Authors North Social in Tullie July 20th 2010
The main focus of the day, however, were talks from John Murray and and Clare Sambrook. John talked about how and why he set up his literary magazine, Panurge. It was, he said, because he thought good quality short fiction needed an outlet in the UK. The situation is little different today with several publications such as Stand magazine (which I remember taking as an undergraduate, even though my specialism was chemistry) no longer in production. Through it, he and his co-editor, David Almond, discovered many new writers that are still going strong today.
He then went on to describe his own literary career - the sales and the effect of being long-listed for the Booker - and the benefits of being published by, and being faithful to, a small press.
One of John's more recent initiatives is to act as mentor to promising writers and Clare Sambrook's Hide & Seek is the successful result of such a collaboration. Clare, rather impressively, gave her talk completely without notes. She told us how she'd started to write when very young, lost interest in education after her mother died when she was aged eight, but was then given special dispensation to stay onto the sixth form even though her grades were not quite up to scratch. Winning a national prize for a history essay must have vindicated whoever gave her the benefit of the doubt, and she went to Cambridge to study history.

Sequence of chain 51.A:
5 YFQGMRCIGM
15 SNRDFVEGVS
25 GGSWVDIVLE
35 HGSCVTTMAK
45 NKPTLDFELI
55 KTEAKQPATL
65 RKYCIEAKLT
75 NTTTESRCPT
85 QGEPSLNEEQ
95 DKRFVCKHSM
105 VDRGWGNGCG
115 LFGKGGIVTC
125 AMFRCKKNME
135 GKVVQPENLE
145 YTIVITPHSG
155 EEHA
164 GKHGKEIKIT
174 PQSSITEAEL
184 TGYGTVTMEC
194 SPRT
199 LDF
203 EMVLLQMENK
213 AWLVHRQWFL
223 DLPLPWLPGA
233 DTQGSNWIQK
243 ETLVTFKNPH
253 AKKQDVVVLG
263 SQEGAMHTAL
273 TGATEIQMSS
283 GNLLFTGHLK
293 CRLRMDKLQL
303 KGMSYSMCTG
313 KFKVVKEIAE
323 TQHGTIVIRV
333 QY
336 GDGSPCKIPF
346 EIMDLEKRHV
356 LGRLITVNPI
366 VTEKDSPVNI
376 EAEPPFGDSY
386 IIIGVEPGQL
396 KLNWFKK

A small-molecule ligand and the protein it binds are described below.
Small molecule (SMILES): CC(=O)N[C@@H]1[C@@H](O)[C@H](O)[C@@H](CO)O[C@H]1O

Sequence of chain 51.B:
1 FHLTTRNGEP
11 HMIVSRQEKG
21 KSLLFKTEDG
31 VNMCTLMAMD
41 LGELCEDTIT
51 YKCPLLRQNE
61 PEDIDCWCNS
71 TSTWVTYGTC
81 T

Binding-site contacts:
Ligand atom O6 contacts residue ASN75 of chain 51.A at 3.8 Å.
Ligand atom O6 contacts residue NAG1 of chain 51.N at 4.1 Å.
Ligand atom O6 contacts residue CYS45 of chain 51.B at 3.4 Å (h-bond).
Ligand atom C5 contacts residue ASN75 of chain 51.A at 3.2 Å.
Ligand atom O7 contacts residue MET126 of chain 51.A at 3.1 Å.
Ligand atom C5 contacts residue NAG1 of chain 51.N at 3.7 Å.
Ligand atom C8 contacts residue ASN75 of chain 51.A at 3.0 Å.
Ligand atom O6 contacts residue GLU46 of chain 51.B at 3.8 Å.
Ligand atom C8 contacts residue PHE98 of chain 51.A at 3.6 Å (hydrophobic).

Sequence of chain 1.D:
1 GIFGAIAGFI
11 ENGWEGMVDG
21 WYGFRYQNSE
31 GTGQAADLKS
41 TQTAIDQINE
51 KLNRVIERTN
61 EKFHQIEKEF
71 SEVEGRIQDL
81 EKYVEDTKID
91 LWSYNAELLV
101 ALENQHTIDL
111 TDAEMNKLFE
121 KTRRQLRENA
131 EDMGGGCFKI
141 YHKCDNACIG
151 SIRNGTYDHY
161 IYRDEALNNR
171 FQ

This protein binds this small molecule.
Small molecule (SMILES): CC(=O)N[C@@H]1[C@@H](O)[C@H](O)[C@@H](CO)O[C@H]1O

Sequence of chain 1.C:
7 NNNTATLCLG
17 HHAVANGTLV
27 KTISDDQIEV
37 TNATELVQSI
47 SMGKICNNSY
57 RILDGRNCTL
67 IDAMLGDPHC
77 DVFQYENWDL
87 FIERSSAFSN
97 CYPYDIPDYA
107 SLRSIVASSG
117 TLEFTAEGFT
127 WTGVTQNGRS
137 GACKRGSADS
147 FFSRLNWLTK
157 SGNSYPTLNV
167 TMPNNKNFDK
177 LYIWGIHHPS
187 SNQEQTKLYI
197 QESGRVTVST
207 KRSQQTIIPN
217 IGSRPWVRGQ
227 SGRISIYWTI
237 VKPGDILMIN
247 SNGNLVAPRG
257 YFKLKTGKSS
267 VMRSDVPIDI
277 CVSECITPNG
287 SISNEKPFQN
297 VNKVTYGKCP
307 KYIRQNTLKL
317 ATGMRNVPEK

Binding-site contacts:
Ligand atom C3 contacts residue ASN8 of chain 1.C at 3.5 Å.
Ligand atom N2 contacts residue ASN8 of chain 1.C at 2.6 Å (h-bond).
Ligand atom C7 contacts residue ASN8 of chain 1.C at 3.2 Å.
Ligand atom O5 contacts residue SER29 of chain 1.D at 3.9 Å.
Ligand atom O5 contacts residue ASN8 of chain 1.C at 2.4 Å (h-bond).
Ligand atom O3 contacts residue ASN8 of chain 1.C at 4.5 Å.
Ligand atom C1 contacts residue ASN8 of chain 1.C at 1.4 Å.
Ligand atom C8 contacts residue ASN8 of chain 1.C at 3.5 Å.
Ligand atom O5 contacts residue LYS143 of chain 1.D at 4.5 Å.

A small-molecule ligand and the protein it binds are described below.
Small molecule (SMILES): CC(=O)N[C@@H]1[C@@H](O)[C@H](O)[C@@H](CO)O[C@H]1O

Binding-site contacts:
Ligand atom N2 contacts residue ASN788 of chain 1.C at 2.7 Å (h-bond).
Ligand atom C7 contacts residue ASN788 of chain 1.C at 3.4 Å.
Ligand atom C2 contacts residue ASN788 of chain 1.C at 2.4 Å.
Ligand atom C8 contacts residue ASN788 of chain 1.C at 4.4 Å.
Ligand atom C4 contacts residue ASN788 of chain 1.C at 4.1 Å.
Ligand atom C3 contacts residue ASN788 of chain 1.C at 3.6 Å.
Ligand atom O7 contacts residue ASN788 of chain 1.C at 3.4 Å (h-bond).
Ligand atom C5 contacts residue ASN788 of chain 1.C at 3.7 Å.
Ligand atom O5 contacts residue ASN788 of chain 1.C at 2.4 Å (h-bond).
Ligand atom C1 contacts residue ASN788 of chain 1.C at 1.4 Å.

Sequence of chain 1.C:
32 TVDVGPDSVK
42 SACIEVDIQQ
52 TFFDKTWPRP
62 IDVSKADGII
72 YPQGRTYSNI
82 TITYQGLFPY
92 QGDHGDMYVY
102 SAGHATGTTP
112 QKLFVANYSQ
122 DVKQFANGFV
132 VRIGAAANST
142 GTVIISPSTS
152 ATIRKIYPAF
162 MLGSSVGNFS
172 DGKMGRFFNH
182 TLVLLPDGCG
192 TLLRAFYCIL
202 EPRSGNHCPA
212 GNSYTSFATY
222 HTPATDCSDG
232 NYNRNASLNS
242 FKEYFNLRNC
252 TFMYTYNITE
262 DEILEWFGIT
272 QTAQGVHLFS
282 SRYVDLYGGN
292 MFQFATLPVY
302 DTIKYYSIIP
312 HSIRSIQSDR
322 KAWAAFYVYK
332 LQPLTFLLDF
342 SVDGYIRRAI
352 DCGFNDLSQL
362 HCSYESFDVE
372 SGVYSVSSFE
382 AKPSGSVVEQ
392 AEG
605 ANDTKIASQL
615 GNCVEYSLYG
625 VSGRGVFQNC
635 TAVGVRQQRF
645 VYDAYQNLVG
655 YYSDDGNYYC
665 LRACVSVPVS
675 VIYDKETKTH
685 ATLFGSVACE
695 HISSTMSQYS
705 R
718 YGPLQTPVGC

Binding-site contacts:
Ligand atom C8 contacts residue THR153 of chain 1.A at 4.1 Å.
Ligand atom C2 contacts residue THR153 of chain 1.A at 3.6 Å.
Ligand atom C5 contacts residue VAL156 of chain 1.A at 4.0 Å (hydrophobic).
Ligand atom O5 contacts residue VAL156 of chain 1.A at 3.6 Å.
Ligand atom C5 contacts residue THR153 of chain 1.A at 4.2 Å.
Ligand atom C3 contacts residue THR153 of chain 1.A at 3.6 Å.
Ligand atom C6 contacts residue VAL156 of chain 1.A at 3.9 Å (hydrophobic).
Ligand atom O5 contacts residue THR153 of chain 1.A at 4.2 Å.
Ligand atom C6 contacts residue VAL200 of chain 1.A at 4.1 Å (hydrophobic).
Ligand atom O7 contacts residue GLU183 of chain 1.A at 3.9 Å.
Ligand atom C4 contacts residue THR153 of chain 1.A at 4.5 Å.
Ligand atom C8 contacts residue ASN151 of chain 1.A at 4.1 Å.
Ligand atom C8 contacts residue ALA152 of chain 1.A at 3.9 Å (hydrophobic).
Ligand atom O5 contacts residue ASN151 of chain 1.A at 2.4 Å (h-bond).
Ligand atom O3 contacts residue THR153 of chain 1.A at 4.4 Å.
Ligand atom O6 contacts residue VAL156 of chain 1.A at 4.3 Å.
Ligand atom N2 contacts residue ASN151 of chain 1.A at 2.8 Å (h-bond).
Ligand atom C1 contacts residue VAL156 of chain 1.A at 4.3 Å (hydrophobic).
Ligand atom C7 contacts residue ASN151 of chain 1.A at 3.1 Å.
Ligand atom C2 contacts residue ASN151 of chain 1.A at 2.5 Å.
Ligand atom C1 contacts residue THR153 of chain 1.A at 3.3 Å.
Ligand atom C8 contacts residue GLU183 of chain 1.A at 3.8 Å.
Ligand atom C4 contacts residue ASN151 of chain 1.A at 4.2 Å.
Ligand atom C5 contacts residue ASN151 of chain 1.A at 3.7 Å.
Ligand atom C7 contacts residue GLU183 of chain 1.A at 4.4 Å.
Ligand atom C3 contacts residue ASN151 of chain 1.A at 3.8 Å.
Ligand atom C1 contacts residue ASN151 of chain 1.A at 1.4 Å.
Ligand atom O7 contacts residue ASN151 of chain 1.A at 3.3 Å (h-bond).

A hard-won career in the press followed (and this sounded incredibly pressurised - much more so than I realised) and after suffering meningitis re-evaluated her life and decided to do something she had always intended to do, and that was write fiction. She had written her novel when John took a look. Clare recommended the ruthlessness of John's blue pencil.
It was an excellent session, and I felt Clare and John complemented each other's styles very well.
A cup of tea and cake followed and it was time, too soon, to return home.
Many thanks to our secretary, Sarah Burton, for another successful meeting.
(Apologies for the quality of the photographs - they were taken by iphone since I forgot my camera...except for the good one of Clare in the middle which was taken by Colin Shelbourn)